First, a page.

The more shocking and theatrical the event, the better to advertise the cause; the object of such attacks is, in part, to wake the “complacent” up to the crimes, sufferings, and inequalities that are ostensibly instigated by the geopolitical-socio-economic system as a whole. Much of post-World War II, as well as post-Cold War anti-state partisan terrorism represents a more general protest and struggle against what has been regarded as systemic political-economic forces combined with structural violence of territorial divisions governed by colonial or neo-colonial regimes (or states formed following the break-up of empires).
In the process of attracting as wide support as possible for various causes, anti-state partisan movements adopt differing ideologies: The number of “terrorist” organizations with religious ideologies appears to be on the upswing, but there are still more secular-type organizations than religious ones, in quantitative terms. Goals of some anti-state partisan movements may include secessionism or national independence (ironically in an increasingly interdependent world) based upon actual or imagined political communities. Other anti-state groups may be engaged in pan-movements that seek to link groups across borders, and thus create wider regional alliances, if possible.
In regard to the latter, pan-Islamic propaganda, for example, seeks to create a hyper-utopia by awakening Moslem populations to the breadth of the Islamic world prior to Spanish reconquista and subsequent European and Russian/ Soviet imperialism. Pan-Islamic strategy has engaged in a highly mediatized warfare involving “hit but not run” - by contrast to traditional guerrilla tactics of “hit and run.”
State leaderships that most fear domestic opposition to their claims to legitimacy may engage in severe forms of repression, becoming “totalitarian terrorists.” It can be argued that officially supported “state terrorism” during the 20th century has, from a historical perspective, instigated far greater collective crimes against humanity, than did specific acts of anti-state terrorism, sponsored by either individuals or anti-state partisan groups - at least prior to the September 11, 2001 attacks on the World Trade Center and Pentagon.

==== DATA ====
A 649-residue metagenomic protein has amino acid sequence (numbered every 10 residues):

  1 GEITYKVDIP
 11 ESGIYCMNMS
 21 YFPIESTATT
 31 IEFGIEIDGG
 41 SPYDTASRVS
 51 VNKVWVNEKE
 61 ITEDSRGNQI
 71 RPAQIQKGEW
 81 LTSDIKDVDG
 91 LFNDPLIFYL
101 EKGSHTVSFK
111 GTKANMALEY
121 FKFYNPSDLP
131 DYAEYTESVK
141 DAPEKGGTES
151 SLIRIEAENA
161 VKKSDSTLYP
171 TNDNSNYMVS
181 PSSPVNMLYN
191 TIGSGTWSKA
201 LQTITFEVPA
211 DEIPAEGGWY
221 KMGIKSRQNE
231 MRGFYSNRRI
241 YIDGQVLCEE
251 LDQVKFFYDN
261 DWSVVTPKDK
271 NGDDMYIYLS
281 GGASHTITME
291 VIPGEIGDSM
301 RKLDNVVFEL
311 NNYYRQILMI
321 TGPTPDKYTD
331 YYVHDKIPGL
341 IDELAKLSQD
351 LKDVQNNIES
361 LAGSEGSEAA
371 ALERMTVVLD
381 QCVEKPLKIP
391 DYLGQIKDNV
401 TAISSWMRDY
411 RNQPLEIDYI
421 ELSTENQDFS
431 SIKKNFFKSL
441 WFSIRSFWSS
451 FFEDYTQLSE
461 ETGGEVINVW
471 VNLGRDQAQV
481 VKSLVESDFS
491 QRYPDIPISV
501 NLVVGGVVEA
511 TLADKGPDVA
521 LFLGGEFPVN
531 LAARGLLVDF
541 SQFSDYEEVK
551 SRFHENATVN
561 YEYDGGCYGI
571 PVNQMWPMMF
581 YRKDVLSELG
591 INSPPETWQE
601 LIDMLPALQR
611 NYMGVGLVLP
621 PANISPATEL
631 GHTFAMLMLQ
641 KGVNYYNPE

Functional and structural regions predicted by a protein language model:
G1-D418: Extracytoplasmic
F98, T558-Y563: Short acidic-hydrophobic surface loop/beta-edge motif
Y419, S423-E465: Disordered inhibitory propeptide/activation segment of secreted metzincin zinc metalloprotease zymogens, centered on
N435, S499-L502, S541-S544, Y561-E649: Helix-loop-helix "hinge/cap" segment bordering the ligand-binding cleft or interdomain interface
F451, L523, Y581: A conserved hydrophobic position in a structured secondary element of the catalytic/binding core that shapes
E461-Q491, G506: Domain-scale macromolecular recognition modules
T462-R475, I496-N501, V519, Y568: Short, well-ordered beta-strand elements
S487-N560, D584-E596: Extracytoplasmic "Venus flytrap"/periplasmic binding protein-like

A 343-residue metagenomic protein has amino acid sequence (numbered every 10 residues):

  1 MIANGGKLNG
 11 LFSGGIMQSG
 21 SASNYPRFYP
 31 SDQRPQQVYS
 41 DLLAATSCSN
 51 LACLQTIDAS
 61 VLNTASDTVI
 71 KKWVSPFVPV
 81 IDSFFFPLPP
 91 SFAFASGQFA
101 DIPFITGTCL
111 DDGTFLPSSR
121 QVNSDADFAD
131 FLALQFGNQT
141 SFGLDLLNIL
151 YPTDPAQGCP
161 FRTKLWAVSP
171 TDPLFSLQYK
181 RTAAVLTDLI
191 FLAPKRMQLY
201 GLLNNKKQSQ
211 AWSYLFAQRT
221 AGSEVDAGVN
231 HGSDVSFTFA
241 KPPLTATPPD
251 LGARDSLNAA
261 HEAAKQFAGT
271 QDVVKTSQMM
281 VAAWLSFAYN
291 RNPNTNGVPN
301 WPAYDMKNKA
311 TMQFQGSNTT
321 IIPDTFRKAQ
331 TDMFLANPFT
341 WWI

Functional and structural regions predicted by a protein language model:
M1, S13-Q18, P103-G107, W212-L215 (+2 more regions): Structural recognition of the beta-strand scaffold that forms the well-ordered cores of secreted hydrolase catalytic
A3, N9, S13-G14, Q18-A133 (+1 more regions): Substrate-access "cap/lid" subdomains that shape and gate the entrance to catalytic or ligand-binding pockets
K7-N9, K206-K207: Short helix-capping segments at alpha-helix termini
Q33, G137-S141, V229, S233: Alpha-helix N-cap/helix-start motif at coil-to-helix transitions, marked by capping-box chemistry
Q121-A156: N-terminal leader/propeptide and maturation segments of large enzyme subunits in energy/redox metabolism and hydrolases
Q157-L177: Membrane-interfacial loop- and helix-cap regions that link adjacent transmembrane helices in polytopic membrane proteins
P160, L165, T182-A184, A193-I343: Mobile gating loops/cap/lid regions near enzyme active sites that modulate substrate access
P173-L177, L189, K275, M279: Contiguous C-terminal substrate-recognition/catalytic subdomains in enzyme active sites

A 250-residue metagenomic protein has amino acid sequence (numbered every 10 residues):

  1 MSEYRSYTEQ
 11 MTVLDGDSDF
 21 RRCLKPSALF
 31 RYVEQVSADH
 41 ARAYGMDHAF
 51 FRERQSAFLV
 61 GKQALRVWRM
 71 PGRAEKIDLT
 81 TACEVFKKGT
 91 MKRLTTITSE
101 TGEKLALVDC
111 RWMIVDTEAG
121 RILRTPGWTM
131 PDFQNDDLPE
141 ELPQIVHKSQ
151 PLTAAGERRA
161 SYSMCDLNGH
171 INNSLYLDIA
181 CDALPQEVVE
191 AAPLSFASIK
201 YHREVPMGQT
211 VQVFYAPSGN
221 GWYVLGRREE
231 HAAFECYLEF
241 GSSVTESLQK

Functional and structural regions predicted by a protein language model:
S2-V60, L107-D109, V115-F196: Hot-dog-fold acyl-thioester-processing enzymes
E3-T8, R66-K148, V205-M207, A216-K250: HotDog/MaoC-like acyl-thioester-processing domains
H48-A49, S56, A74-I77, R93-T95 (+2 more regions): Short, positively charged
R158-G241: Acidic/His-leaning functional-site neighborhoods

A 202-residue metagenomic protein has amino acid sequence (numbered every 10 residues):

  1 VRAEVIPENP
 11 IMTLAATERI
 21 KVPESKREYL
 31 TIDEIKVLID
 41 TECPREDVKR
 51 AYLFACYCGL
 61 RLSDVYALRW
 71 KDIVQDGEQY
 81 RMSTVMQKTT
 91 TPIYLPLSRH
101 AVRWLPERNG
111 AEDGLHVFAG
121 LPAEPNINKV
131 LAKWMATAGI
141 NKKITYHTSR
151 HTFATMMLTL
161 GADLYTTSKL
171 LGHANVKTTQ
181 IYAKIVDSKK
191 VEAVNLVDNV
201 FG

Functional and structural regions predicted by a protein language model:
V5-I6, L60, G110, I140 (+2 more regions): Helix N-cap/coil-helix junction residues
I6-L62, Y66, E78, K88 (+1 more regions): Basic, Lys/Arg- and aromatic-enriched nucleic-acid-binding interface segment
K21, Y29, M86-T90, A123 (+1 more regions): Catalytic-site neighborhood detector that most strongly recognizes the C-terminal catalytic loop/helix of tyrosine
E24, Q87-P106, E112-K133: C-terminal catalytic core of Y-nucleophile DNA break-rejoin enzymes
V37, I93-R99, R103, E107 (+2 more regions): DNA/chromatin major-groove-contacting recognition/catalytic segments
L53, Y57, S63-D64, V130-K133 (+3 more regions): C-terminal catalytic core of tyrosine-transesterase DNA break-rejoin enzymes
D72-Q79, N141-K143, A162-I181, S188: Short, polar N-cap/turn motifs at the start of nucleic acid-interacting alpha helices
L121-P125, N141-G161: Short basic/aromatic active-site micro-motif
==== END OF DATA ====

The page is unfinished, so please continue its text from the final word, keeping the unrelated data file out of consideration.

The burning of the Reichstag, for example, which was really more of an act of “sabotage” than of “terrorism,” was manipulated by Adolph Hitler as a pretext to galvanize a far more dangerous National Socialist political movement, and to engage in other acts of “state terrorism.” Hitler’s use of “state terror” was intended to impose a new Weltanschauung and overthrow the permissive weaknesses of liberal democracy that, in Hitler’s view, undermined the authority of the state and thus permitted “terrorism” to thrive.
It is also not surprising that partisan forces themselves not infrequently seek vengeance through terror after seizing power - and in many cases tend to exaggerate or overcompensate their retribution for “crimes” of the ancien régime - as has proved the case in the French, Soviet, Nazi German, Chinese and Khmer Rouge revolutions, among others. As was the case for both the Soviet Union (which, under Stalin, not-so-ironically sought to “nationalize” international Marxism) and for Nazi Germany, totalitarian states actually thrive on indiscriminate terror (as a means to atomize, and thus better control, their populations) as their very essence, at the same time that such continental states were very influenced by the overseas behavior and the political-ethics of “race and bureaucracy” of the European colonial powers. In addition, it should be pointed out that the Soviet Gulag and Nazi concentration camps were, in many ways, intended as preclusive: In expectation of resistance, both Stalin and Hitler sought to eliminate both actual and potential political “enemies.”
The rise of totalitarian methods of control of populations (generally during periods of violent domestic or international conflict) can be seen in the following examples: American Indian reservations; early twentieth century Cuban “re-concentration” camps (of General Weyler) and similar American camps in the Philippines as a result of the Spanish American war; British camps in South Africa (for Boer families); the Soviet Gulag (here, one can also include forced migration of numerous ethnic groups within the ex-USSR); Nazi concentration camps (modeled after Soviet camps); Japanese slave labor camps; US internment camps for Japanese-Americans; the Chinese Laogai prison camps (which detain both political dissidents and criminals); the Khmer Rouge and North Korean work camps; as well as ex-Yugoslav Serbian, Croatian, Bosnian, as well as Slovenian camps in the Bosnian war (1990-1995) among many other examples.